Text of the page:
an incredible book and a fantastic narrator! highly recommended!

1 of 1 people found this review helpful

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Another compelling story from North Korea

I have listened to many books about North Korea. This book was very interesting but I found the narration difficult to listen to and the repeated biblical quotes for some reason irritated me.
Never the less, this almost unbelievable story is well worth a listen. This man has incredible strength.

1 of 1 people found this review helpful

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  • S. Miller
  • 12-07-17

Good story. Narrator didn't fit.

Interesting story about an American wrongfully charged in Korea and how his faith carried him through this terrible ordeal.

The Narrator's standard dialect and very slow pace just didn't match the story and actually took away from the experience.

I found the writing repetitious at times.

Overall, never once did I become disinterested in this thought provoking book. I hadn't realized just to what extent the Korean government works to control their citizens' thoughts and actions.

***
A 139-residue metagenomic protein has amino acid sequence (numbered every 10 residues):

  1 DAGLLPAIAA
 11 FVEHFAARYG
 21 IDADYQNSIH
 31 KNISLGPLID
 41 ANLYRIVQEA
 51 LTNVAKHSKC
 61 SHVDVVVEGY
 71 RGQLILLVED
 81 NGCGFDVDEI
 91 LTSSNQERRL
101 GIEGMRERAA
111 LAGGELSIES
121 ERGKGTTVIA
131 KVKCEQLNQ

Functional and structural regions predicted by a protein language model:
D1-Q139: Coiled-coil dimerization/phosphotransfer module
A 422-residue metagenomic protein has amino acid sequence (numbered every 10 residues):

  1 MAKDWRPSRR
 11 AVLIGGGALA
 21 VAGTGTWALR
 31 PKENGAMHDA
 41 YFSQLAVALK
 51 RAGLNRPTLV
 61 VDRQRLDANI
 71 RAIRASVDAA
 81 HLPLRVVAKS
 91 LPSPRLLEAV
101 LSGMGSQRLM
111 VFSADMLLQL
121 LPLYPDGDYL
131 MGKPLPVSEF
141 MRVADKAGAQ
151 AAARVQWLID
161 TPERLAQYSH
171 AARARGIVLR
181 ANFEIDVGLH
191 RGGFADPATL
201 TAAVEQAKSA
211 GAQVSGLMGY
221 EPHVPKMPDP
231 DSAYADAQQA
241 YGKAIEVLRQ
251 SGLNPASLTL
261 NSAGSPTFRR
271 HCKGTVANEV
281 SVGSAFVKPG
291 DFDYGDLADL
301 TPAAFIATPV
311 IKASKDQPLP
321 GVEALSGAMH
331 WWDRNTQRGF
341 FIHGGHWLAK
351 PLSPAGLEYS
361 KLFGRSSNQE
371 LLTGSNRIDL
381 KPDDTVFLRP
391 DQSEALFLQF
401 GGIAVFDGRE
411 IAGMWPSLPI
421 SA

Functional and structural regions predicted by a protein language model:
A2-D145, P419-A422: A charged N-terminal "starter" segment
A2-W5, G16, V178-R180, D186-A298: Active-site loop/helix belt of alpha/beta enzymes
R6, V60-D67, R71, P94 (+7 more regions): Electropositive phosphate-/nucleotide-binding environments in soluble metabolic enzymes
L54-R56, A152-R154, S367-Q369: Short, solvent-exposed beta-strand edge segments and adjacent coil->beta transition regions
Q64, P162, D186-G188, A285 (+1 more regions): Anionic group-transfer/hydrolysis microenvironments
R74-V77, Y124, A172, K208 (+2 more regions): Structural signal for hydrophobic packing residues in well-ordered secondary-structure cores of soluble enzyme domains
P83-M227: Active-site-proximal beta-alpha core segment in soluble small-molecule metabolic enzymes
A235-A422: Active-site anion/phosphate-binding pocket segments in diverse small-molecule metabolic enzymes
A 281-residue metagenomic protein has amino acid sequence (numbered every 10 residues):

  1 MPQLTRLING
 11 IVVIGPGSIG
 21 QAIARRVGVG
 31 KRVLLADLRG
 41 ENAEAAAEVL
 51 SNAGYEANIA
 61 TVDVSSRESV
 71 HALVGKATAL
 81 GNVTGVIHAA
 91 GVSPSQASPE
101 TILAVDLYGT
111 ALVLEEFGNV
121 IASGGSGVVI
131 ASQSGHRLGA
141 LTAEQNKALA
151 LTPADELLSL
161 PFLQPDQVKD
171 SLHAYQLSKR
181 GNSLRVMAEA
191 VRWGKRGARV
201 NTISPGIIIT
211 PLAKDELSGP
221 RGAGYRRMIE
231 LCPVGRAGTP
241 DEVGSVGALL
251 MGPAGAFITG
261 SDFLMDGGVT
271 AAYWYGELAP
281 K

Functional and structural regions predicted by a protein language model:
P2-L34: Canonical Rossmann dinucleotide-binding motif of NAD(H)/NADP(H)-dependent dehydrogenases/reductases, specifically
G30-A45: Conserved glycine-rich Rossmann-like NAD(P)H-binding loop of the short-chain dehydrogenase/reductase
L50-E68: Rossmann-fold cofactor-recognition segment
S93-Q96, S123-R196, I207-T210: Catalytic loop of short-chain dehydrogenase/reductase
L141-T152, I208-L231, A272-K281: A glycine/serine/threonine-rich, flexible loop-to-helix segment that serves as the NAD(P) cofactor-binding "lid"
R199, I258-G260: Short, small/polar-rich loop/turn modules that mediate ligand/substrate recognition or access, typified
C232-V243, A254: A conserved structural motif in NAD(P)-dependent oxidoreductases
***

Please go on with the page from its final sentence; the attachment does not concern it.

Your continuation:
1 of 1 people found this review helpful

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  • CJrMom
  • 25-10-16

Good story, narration wasn't well suited to it.

The story is good. But the narrators voice did not fit. It did not "put you there". It was overly relaxed and too American for being told by a Korean man who wasn't an American till he was a 16. I wish I had read it instead of listening.

1 of 1 people found this review helpful

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  • Amazon Customer
  • 19-09-16

captivating

What a testimony of faith! It's so awesome to see how relying on God got him through such difficult circumstances.

1 of 1 people found this review helpful

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  • Nereida
  • 07-08-16

Absolutely Amazing!

Loved it! Easy to read or listen to. Felt like I was watching it in a movie due to great description of everything. Motivating and faith growing. Absolutely amazing!

1 of 1 people found this review helpful

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  • Irene L. Soto
  • 10-07-16

The Lord is Good!